5/25/14

Chergui (Serge Lutens)



So much has been written about Chergui, the Tunisian island and the perfume, so my disclaimer is that this isn't really a review, as much as a recategorization. Broadly, this fragrance is considered a typical Lutensian oriental, loaded with sweet, resinous, ambery accords. Luca Turin (or was it Tania Sanchez?) claimed the perfume was inspired by Turin's suggestion to Serge that he explore hay absolute. I don't doubt that such a thing occurred, but it isn't hay at the heart of Chergui. This perfume is all about coumarin, good 'ol coumarin.

Chergui is in no uncertain terms a classical fougère after Paul Parquet's 1884 original. Many articles on Fougère Royale mention its odd, hay-like sweetness, which is none other than coumarin, and the reboot possesses a very similar note. Lutens took the same idea and used a massive honey/lavender accord in a more au courant nod to eighties powerhouses like Boss Cologne and Lapidus Pour Homme. When I smell Chergui, I recognize a classical form dressed in late twentieth century clothing. Yet there's a uniqueness here, the richness of tobacco and luxurious smoothness of sandalwood, both of which spell in large Helvetica letters: MAN.

Remember the 1950s? I don't either, I wasn't around then. I have it on good authority that men in the '50s were intentionally archetypical, staid, traditional, family-oriented, sexually insecure to misogynistic levels, routine-oriented, and always willing to impart the false sense of security coveted by their kitchen-dwelling, totally dependent housewives. I've never been told this, but I think it's a safe bet to suppose that most men, especially American men, didn't wear cologne or fragrance of any kind, opting instead for their secretary's perfume rubbing off on their collars, and whatever after-smell a few packs of unfiltered cigarettes baked into the rest of their shirts.

Every so often though their wives (or mothers in law) went to a department store and tried to make these poor guys into better men by buying them grooming kits of aftershave and cologne, which they wore only to church and weddings. These were warm, rich, simple smells, like English Leather, Caron Pour un Homme, Arden Sandalwood, Preferred Stock, and Fougère Royale. Well, Chergui would have been right at home in medicine cabinets back then. Serge's creation is the olfactory equivalent of a Buick with 150,000 miles on it. It imparts a solid message with its soft, enveloping lavender/honey/coumarin sweetness: "I'm with my family now. Your shit can wait until Monday."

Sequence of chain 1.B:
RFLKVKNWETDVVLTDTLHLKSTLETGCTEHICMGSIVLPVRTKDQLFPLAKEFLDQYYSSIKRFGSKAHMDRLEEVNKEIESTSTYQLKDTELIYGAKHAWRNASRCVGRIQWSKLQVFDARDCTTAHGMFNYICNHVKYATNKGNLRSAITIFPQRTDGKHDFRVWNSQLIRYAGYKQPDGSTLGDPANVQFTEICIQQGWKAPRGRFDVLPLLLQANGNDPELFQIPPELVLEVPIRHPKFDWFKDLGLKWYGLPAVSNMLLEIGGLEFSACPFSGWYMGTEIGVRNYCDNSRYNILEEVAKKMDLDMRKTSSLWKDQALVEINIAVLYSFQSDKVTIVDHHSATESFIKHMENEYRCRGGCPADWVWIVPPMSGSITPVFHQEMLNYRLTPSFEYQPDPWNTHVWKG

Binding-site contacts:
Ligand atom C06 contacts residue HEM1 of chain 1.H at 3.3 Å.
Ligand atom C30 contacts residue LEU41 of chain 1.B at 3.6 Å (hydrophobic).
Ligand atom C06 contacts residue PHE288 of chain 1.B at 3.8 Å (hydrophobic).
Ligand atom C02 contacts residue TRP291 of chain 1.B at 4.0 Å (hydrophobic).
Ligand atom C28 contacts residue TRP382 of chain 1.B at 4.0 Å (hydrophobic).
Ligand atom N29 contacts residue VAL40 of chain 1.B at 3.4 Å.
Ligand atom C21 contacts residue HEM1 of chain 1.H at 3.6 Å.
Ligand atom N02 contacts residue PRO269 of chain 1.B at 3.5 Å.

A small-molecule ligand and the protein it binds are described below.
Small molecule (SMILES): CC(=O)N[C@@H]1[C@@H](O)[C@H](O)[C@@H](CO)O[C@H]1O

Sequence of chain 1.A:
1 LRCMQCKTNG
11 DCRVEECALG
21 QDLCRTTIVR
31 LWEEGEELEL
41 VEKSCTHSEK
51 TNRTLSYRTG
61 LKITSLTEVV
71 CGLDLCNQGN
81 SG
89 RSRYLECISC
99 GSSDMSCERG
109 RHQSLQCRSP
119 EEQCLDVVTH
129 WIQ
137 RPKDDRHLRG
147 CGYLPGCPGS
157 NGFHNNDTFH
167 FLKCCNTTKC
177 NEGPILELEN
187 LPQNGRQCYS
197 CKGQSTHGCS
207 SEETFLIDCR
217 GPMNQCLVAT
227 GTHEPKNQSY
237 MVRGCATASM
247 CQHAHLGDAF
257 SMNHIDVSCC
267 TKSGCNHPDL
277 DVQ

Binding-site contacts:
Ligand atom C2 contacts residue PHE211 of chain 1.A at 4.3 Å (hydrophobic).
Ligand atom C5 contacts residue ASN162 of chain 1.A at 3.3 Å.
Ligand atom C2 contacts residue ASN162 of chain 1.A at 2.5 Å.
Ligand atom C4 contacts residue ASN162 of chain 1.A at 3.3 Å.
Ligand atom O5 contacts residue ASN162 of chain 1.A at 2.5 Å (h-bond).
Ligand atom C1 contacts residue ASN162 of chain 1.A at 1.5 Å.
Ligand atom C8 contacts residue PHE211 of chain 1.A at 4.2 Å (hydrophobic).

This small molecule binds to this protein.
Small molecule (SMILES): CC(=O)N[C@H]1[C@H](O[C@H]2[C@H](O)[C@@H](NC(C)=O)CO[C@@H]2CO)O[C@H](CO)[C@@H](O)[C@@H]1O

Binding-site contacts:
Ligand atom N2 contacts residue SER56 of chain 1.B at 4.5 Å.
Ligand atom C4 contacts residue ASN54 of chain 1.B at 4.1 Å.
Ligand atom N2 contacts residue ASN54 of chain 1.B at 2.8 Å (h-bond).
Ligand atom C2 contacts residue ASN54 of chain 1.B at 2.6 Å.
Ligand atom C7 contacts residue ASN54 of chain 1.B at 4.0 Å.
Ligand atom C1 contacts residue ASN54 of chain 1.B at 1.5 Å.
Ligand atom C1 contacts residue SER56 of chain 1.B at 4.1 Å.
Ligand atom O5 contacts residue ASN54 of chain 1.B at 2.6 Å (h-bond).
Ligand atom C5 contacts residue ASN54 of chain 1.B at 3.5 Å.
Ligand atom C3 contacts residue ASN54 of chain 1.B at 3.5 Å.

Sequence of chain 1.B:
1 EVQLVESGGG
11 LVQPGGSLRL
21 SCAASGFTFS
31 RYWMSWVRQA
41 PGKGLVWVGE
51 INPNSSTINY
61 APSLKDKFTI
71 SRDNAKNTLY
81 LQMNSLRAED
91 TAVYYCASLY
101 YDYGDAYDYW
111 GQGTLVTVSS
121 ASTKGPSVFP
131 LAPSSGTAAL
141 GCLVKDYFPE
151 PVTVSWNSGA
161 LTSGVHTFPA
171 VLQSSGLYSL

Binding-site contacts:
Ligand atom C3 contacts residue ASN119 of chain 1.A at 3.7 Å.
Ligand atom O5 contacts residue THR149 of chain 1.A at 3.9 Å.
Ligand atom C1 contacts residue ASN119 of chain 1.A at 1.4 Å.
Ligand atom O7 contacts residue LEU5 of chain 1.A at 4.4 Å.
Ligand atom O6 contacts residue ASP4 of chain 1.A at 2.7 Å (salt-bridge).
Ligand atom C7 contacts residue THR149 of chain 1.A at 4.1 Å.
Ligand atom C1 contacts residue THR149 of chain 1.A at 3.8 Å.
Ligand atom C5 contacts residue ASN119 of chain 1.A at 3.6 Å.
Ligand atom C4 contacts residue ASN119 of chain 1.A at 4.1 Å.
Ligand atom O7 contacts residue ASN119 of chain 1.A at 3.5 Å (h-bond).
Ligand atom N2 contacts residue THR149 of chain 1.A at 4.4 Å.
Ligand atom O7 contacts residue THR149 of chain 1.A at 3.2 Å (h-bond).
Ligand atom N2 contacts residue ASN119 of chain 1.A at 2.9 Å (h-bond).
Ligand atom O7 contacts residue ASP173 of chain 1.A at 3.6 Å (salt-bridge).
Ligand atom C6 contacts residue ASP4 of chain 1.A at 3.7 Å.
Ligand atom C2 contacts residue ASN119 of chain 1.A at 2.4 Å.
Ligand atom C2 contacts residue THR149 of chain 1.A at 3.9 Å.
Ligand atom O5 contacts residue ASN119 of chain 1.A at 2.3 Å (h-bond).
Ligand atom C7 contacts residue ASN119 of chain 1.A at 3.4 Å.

4 comments:

  1. I like this review, but it makes me wonder... recently, I was at a Lutens counter, and was eager to try Chergui; it's a scent that doesn't irritate me or bring on any kind of allergic reaction as far as I can tell (this puts it in a minority, I regret to add). I was wearing a pretty heavy dose of Caron Pour un Homme at the time, however, and I hate putting two things on my skin at the same time as I just get confused about both, so I had to content myself with spraying down a card. The funny thing was that the Chergui was reminding me a little of PuH... its opening was fresher than I'd expected, and the honey heart and slightly powdery drydown felt comfortably familiar. Am I just losing my mind? I had smelled d a lot of stuff that day, so it might have just been olfactory hallucination...

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    1. Your description vaguely matches my experience with it. Chergui reminds me of Boss No 1, sharing the same "fresh" sweet lavender with hints of animalic notes over powdery amber. PuH doesn't smell like Chergui, but the treatment of lavender is pretty direct and natural, and it's quite similar in Chergui.

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  2. Thanks for that feedback --it does help to give some shape to my impression. I have heard the Boss comparison made before, too, but haven't come across that one in my travels just yet...

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    1. The encouraging thing about Boss 1 is that it's one of the few Reagan era fragrances that hasn't undergone a significant reformulation. It has a modified name (no longer Boss Cologne) and surely has been retooled in the 33 years it's been on the market, but overall the fragrance is still quite rich, quite fresh, quite good. Given a choice between Chergui and Boss, I'd go with the latter, if only because it's $90 less.

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